RALEIGH: Task force proposes $10k raise for NC teachers - WNCN: News, Weather

Task force proposes $10k raise for NC teachers

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RALEIGH, N.C. -

A $10,000 raise per teacher was one of the suggestions that came out of a meeting today to discuss how to retain teachers in North Carolina.

The Educator Effectiveness and Compensation Task Force met Tuesday to identify challenges that cause teachers to leave the state and work on solutions for retention. Panel members include leaders of teacher groups and parents of students with legislators.

"It's been extremely difficult because a lot of teachers who are moving toward retirement have had their pay frozen, their retirement frozen, and what they were expecting from the state of N.C. hasn't been there," explained Judy Kidd, with the North Carolina Classroom Teachers Association.

Right now, a beginner teacher makes a little more than $30,000 per year, and it will take at least 11 years to earn $40,000. Compared to neighboring states, North Carolina's starting pay is below that of which is in Georgia, South Carolina, Tennessee and Virginia.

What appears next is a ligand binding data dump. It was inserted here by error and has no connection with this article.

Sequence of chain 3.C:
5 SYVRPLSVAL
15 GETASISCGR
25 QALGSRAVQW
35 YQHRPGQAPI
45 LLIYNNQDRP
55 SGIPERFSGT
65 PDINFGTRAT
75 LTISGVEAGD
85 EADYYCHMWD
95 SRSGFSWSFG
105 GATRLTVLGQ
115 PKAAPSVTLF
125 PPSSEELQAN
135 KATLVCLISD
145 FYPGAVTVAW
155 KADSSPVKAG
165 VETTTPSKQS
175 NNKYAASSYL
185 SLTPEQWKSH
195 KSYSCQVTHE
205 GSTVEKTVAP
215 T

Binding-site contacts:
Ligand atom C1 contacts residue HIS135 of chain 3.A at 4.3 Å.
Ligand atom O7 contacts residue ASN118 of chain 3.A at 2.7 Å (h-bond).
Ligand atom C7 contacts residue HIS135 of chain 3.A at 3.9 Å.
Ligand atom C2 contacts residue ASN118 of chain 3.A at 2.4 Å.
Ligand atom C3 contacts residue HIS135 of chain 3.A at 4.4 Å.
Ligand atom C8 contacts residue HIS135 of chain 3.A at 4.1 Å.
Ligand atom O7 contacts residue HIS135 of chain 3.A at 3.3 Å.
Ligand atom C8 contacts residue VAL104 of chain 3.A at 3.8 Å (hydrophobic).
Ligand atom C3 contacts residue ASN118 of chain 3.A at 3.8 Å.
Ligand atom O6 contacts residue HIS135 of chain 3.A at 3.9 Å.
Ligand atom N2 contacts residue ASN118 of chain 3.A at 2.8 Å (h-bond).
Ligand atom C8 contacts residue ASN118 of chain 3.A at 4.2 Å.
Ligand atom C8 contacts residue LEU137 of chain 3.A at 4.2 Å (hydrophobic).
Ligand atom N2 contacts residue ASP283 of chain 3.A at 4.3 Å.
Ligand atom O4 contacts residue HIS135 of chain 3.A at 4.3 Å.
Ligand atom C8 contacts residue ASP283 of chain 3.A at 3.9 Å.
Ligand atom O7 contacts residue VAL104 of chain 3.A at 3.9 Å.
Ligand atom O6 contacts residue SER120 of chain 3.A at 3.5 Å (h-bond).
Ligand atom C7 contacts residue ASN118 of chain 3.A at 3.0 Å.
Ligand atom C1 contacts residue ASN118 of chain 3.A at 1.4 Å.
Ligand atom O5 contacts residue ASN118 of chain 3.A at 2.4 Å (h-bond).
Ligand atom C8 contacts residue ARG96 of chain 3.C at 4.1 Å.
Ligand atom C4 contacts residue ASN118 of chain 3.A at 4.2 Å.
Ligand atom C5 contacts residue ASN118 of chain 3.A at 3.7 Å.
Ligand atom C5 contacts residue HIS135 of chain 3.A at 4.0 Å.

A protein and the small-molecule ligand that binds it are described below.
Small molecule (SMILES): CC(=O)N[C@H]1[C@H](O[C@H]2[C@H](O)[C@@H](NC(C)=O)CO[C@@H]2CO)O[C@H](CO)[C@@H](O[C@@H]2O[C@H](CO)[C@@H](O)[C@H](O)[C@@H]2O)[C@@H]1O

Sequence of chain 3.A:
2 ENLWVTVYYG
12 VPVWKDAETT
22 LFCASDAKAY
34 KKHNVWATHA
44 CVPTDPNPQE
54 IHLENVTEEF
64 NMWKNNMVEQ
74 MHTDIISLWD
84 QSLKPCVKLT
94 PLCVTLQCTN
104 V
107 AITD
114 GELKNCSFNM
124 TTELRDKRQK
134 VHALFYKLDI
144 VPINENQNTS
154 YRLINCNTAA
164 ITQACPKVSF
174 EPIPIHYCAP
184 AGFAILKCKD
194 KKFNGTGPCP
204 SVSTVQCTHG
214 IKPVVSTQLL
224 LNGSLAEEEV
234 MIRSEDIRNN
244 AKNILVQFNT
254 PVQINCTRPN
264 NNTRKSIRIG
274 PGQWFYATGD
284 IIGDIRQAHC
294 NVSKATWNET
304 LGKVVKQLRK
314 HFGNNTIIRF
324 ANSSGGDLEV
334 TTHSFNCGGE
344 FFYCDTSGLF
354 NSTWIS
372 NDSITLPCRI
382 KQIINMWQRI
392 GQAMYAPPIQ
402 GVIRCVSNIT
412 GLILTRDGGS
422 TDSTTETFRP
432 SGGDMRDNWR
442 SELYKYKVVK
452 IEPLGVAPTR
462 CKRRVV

"The base pay in N.C. needs to be raised," Kidd said. "The [superintendent] of Charlotte-Mecklenburg Schools suggested the base pay be raised $10,000 per teacher, and I agree with that.

"Most teachers would agree with that."

North Carolina school teachers have received one raise since 2008. Gov. Pat McCrory and legislative leaders this month pledged to raise salaries of the least-experienced teachers to recruit and retain them.

Education budget-writer Sen. Jerry Tillman, R-Randolph County, pointed to an improving economy as a way to funnel more money to teachers and education.

"The business climate is much better; businesses are coming here," Tillman said. "With that in mind, the revenues are going to improve [and] as they improve I want to push these dollars into education."

Tillman said he hope the task force will be able to come up with a plan that the General Assembly will be able to put into law.

 "I hope they can come up with better ideas than I have, and better ideas than the legislature has," Tillman said. "These are great and talented people in their field. I want to get together their best thinking and see if we have some things that we can put into action."

The panel also heard about options to give bonuses to teachers in hard-to-staff schools and subjects, and reward teachers whose students meet academic goals.

The task force will meet again next month.

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